Uncle Wan Kenobi

The last post I wrote was a horrific wall of text and grimness and nothing else, but today we’re going to be talking about Obi-Wan Kenobi which means that I can include pictures.

Better now?

Now that yesterday’s shortcomings have been corrected, we can move onto today’s primary objective: making people feel sad about Obi-Wan Kenobi.

You were my brother, Anakin. I loved you.

If you ask me what my favourite line in all of Star Wars is, I will make a face, squirm uncomfortably, spend the next several hours choosing the right four photos that look somewhat matchy-matchy so that I can post it on Twitter, and then live the rest of my life in a state of intense regret over the possibility that I may have just lied to everyone. In other words: I really struggle with favourites. Though I will eagerly jump on every single “Top 4 whatevers” meme bandwagon under the sun, I really have a hard time actually quantifying my fondness for things.

It isn’t the #1 favourite that is difficult: I can categorically tell you that Obi-Wan Kenobi and Green Arrow are my #1 favourites. It’s the #2, the #3, and the #4. Because while sure, I love Ahsoka Tano, and Rex, and Kanan Jarrus (rounding out my Top 4 from the last time did that), I also love Hera Syndulla, and Han Solo, Bo-Katan, Holdo, Hondo, and pretty much the entire cast of Star Wars Resistance, and would eagerly let Cara Dune break me in half and then thank her profusely for taking time out of her busy schedule to do so. I like lots of things, and I like them a lot. My passion, my enthusiasm, and my capacity for having favourites are an unlimited resource, to the extent that they’re a leading potential candidate for the thus far mysterious dark energy that is responsible for the expansion of the universe.

So why is this relevant? Because when I sat down to write this, I wanted to say that “You were my brother, Anakin. I loved you,” was my favourite Star Wars quote. That’s a bold claim, especially in a world where “Confronting fear is the destiny of a Jedi” exists; and Kanan’s “because I have nothing left to fear” might have leapfrogged over Mustafar to become my favourite Star Wars moment; and there’s all the funny lines, and the fact that the first time I ever flew alone (and my first time I flew transatlantic) there were several delays that let me turn to the total stranger seated beside me and say “blast, this is why I hate flying“, which is the funniest I have ever been and life since has been a constant mild disappointment; but the point is, I effing love that line, and it has been rattling around in my head constantly ever since a few weeks ago, when Ahsoka described Anakin as her brother as well.

So sure, Ewan McGregor’s fantastic performance definitely helps. All of the emotions that belong to that scene definitely helps. The utter agony of it being past tense, the sucker punch of Anakin finally getting to hear that Obi-Wan loves him – to hear him say it – only for it to be too tragically late to make any kind of difference, definitely helps. The fact that we’ve just spent a movie watching Anakin slowly falling to the dark side, on the premise that it is attachment and fear of loss that is driving him, only to find out that Obi-Wan Kenobi – paragon of the Jedi Order – is just as guilty of the same kinds of attachments, definitely helps.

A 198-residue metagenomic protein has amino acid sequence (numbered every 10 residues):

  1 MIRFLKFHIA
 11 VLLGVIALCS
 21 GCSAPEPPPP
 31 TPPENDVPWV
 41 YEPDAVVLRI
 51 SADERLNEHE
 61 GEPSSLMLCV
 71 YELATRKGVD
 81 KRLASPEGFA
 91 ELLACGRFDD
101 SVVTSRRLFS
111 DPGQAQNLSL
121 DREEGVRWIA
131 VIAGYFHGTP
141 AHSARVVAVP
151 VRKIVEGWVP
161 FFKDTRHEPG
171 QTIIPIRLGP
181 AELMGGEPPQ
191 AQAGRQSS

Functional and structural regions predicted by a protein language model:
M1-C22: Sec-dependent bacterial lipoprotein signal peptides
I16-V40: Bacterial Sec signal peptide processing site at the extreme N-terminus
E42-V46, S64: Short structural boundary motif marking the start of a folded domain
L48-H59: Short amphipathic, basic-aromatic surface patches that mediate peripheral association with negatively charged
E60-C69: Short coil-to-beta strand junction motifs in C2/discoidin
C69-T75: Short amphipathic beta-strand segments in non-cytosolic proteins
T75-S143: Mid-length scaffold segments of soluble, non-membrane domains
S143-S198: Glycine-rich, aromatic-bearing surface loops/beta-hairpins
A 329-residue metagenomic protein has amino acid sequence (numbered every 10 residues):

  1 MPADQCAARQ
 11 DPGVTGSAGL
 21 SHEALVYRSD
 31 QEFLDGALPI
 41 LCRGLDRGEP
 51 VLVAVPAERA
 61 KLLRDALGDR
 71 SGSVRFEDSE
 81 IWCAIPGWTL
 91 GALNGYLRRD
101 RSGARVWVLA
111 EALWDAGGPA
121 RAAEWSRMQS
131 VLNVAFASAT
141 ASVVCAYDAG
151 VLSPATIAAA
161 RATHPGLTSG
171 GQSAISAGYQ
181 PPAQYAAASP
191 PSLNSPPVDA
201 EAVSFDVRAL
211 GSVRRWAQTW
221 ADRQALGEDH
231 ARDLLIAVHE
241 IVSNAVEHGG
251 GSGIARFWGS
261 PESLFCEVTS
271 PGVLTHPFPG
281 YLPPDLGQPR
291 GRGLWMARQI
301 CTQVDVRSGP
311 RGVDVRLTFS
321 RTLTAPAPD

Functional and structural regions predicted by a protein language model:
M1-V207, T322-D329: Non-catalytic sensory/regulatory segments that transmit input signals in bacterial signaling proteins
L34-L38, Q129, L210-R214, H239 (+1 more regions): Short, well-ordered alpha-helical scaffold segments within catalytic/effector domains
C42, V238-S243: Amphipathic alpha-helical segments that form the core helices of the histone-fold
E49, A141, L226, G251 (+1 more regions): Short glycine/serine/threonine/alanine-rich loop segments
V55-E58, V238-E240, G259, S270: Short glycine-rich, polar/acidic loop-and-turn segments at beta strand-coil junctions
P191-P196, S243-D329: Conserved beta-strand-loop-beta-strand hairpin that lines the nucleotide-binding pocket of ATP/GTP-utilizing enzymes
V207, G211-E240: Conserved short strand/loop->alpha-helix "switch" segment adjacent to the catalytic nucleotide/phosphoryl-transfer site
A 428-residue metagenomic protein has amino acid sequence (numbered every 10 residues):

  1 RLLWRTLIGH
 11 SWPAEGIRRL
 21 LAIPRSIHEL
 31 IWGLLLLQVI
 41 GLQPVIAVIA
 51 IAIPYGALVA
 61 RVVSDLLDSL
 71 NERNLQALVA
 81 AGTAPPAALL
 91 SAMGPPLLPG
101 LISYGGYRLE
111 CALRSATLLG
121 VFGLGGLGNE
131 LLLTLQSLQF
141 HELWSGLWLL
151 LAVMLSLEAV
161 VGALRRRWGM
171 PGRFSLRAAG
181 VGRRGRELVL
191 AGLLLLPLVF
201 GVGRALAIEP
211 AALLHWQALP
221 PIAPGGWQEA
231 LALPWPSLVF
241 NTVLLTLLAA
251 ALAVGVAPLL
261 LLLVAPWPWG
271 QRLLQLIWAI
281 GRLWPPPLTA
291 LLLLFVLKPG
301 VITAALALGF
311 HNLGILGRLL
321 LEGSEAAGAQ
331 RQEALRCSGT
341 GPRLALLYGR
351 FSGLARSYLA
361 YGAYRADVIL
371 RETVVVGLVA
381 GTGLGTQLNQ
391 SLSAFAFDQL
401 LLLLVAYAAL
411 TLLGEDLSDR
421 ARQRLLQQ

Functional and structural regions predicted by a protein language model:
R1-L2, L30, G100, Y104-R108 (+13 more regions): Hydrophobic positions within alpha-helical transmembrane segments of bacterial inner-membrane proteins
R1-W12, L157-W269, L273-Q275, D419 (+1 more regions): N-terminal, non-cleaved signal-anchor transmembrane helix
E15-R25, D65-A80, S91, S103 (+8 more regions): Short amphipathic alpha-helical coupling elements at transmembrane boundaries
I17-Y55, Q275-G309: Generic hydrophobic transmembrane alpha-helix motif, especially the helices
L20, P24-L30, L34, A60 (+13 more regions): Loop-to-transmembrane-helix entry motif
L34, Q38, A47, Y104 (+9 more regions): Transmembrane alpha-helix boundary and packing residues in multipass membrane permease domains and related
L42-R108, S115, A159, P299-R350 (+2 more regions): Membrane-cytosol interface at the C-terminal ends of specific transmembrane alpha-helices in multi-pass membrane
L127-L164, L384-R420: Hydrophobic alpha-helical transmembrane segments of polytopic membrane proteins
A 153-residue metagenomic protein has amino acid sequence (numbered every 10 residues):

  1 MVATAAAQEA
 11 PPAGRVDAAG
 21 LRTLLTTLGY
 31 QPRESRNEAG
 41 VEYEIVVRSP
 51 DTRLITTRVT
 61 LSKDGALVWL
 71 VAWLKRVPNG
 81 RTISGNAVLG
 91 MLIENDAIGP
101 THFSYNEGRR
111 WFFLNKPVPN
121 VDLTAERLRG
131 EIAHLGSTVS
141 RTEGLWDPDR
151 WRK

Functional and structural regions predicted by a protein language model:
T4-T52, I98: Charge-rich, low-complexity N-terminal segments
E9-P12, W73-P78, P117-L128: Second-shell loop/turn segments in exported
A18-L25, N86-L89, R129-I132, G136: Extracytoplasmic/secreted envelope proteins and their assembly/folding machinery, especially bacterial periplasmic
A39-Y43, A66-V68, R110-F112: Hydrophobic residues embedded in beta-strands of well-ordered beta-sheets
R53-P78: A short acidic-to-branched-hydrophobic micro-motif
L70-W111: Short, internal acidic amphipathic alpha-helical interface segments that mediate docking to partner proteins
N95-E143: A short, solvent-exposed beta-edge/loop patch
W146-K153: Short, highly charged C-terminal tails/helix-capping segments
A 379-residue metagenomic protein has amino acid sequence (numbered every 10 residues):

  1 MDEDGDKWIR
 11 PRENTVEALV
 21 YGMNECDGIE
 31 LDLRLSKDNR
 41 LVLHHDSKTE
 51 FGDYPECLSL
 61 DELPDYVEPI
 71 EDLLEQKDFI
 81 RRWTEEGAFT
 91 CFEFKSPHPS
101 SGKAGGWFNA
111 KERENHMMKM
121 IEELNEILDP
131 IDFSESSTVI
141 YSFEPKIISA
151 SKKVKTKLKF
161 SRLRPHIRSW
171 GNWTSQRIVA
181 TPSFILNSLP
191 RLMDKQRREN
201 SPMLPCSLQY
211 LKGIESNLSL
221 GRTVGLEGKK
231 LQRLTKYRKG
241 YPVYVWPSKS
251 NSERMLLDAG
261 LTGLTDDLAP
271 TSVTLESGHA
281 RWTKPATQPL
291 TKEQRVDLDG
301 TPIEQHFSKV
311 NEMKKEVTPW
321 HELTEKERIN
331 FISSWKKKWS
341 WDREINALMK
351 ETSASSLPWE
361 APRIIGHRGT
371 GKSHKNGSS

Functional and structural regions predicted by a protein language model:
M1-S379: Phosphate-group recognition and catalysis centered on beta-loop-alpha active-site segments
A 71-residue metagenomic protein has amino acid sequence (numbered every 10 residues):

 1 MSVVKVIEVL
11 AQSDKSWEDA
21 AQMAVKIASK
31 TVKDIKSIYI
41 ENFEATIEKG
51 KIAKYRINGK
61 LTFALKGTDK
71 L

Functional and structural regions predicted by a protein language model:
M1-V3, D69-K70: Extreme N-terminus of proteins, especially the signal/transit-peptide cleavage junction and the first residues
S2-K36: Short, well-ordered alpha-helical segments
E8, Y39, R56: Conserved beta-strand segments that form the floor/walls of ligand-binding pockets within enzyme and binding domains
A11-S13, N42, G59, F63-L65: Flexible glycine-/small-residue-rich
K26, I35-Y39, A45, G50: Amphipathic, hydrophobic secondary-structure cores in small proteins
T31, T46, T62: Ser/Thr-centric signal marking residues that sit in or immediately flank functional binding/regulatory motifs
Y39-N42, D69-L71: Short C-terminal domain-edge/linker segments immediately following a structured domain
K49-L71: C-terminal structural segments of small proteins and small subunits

But mostly, it’s the word brother. I have a very strange relationship with brotherhood. I am a brother, but I do not have any; and I’m the youngest sibling by a decent margin, with my sisters nine and twelve years older. I have two step-brothers from my dad’s new wife who I’ve only met once, and two pseudo step-brothers from my mum’s fiancé who I’ve known for years, but those aren’t brothers. My best friend is like family, and in a lot of ways is the Anakin to my Obi-Wan (I said what I said, suck it up) but there’s a slight gender obstacle to her being a brother.

But then there’s my brother-in-law. My eldest sister’s husband. Their marriage has lasted more than half my life, and their relationship stretches back almost all the way to the start of my childhood memories. I remember the first time I met him (he made a joke about my sister, and so I tried to beat him up; I think I was seven), but I do not remember a time when I did not look up to him, and he is still what I want to be when I grow up. He’s the reason I ever saw Star Wars in the first place; the person who, when I asked “What’s Star Wars?” after seeing the Special Edition box set at the grocery sure, made sure I saw the “proper version” first instead; and he took me to see The Phantom Menace, which is where my love affair with this weird franchise really started. So when I hear that line, when I hear that word, I think of him; and from a certain point of view, that’s possibly an even closer feeling to what Obi-Wan means than if I actually had a proper brother. Technically not a brother, but absolutely a brother in every way that counts.

He’s also the father of my nieces. The eldest (who I call Snips, because it annoys her) was born about a year after Revenge of the Sith, and that is probably when Episode III became my favourite. Because if Anakin is his brother, then Luke and Leia are his nephew and niece, and that realisation completely changed Star Wars for me.

Two Uncles, who have clearly never held a baby before,
and are terrified about dropping it.

One of my most powerful emotional memories is holding Snips for the first time. It was my second week of university, just a week and a half after I turned nineteen. Before that, hospitals were a place where you went to have scary surgeries, or where you went to see grandparents who might not have been coming home. I remember the hand sanitiser dispenser on the wall, and using it so furiously that I covered my entire arms. I remember being handed this tiny, fragile little thing, never having been trusted with a baby before. Every time I watch Obi-Wan holding that baby Skywalker on Polis Massa, the expression on his face when he looks down completely confused about what to do and what to feel, it always connects me back to that moment. I cannot unsee Obi-Wan as an uncle there, and stupid as it sounds, I feel like there is a bond of common experience between us there, which is where I’m sure so much of my affection for him comes from.